Guidet v. Brooklyn,
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105 U.S. 550 (1881)
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U.S. Supreme Court
Guidet v. Brooklyn, 105 U.S. 550 (1881)
Guidet v. Brooklyn
105 U.S. 550
Reissued letters patent No. 4106, bearing date Aug. 23, 1870, granted to Charles Guidet for an improved stone pavement, are void, as before his application there were in use pavements consisting of rough blocks of the same form, and arranged in substantially the same way, as that described in his specification. His claim is for rougher side surfaces than those found in the old pavements, although he does not state the degree of roughness required, and the change being only in degree, is not patentable.
This is a bill in equity filed Jan. 29, 1874, by Charles Guidet, against the City of Brooklyn, wherein he alleges that the defendant was then making and using a stone pavement which, in whole or in part, was substantially the same in construction and operation as that for which reissued letters patent No. 4106, bearing date Aug. 23, 1870, were granted to him. The prayer of the bill is for an injunction and account.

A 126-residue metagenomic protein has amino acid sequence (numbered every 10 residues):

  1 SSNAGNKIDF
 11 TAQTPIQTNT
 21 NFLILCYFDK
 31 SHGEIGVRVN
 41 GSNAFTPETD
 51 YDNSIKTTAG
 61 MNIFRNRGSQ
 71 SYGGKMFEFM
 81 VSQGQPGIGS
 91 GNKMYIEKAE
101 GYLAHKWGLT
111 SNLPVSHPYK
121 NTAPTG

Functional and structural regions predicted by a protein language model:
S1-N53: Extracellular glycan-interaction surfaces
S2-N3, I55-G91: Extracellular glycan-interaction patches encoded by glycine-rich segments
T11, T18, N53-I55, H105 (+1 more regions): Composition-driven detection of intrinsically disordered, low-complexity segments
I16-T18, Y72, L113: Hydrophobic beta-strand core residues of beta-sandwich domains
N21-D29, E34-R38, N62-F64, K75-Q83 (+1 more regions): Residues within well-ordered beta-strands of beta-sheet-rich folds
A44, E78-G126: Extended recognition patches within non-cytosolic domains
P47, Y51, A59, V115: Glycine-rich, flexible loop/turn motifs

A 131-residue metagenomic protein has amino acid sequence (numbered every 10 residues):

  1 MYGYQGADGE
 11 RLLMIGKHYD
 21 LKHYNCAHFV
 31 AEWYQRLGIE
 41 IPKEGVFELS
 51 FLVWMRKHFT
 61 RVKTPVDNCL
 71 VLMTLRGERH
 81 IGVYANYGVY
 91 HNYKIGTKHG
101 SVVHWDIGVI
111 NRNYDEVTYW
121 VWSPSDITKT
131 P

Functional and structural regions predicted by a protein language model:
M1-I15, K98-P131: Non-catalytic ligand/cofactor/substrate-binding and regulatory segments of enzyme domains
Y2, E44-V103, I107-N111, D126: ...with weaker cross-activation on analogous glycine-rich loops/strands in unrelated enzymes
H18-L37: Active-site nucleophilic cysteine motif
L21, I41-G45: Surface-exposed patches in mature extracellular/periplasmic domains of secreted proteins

The answer of the city denies the alleged infringement of the letters, and sets up that the pavement, which is their subject matter, was, with Guidet's knowledge and consent, in public use for more than two years before the date of his original application, and that he was not the original and first inventor of it, the same having before that date been described in various publications and publicly used in certain specified localities of a number of cities in the United States.
Upon final hearing, the court dismissed the bill, and Guidet appealed here. The remaining facts are stated in the opinion of the Court.